While single-mode fiber is a very efficient, low loss, lightwave transmission medium, and therefore used widely in applications like long haul communications where very low loss is a requirement, multi-traverse-mode optical fiber (hereinafter multimode fiber or MMF) fiber has an established status for short haul applications, and specialty fibers. For example, Local Area Network (LAN) applications have traditionally been based on low cost multimode fiber based systems. Such systems enable low cost by utilizing serial transmission, loose alignment tolerances between source and fiber end, and large alignment tolerances within connections and splices. To serve these applications effectively, the industry has set a standard for minimum acceptable transmission distance, and minimum optical fiber performance for that distance. The distance in current use is 300 meters for a single in-building optical link. In-building optical links comprise the vast majority of optical links in use today.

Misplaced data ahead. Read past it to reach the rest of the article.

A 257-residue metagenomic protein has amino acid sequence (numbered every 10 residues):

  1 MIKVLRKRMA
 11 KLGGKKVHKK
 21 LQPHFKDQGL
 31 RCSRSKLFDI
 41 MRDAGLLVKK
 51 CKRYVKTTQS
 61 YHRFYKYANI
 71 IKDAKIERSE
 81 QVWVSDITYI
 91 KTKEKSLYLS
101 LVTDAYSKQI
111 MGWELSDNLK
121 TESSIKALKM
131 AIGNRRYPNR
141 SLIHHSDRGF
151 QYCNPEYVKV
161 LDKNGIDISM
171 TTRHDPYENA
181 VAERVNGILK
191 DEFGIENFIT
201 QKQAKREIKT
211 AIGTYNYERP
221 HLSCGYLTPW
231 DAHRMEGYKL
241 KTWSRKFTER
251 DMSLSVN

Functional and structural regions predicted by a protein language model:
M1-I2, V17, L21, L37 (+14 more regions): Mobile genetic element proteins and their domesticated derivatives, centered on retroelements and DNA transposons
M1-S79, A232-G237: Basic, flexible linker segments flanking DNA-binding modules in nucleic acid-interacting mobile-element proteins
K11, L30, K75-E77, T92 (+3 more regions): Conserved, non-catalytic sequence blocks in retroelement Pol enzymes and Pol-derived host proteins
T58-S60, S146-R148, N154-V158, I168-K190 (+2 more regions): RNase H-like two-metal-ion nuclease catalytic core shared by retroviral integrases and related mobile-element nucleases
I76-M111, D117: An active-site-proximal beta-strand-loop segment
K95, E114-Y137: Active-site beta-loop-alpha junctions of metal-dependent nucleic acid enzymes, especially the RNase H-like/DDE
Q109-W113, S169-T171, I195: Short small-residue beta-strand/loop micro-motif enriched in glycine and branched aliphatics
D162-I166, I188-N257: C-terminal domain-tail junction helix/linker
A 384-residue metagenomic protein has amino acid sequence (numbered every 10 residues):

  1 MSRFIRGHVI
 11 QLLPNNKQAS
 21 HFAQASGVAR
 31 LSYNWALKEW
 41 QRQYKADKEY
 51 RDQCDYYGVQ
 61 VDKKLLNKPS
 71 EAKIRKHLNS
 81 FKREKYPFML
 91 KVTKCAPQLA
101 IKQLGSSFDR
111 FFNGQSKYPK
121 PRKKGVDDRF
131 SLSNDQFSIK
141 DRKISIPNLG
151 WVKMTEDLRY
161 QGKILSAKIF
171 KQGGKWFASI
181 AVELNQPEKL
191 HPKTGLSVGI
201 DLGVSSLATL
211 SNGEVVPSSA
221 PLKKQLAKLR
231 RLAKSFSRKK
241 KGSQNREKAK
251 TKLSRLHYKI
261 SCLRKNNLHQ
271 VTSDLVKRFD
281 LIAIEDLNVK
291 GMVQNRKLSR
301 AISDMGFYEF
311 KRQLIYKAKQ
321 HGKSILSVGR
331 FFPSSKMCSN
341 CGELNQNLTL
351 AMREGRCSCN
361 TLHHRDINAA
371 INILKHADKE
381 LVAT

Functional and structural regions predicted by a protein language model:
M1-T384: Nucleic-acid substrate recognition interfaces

As data rates have increased to 10 Gb/s, the reach of traditional graded index multimode fibers is limited to distances of only 26 to 33 meters, using low cost multimode based serial systems.

In response to the need for faster transmission (10 Gb/s) rates over 300-m of MMF, the industry has responded and standardized a number of solutions. However, all of these solutions are unique and optimized for one wavelength. For example, 10 GBE-SR is optimized for operation at 850-nm while 10 GBE-LX4 is optimized for operation at 1300-nm.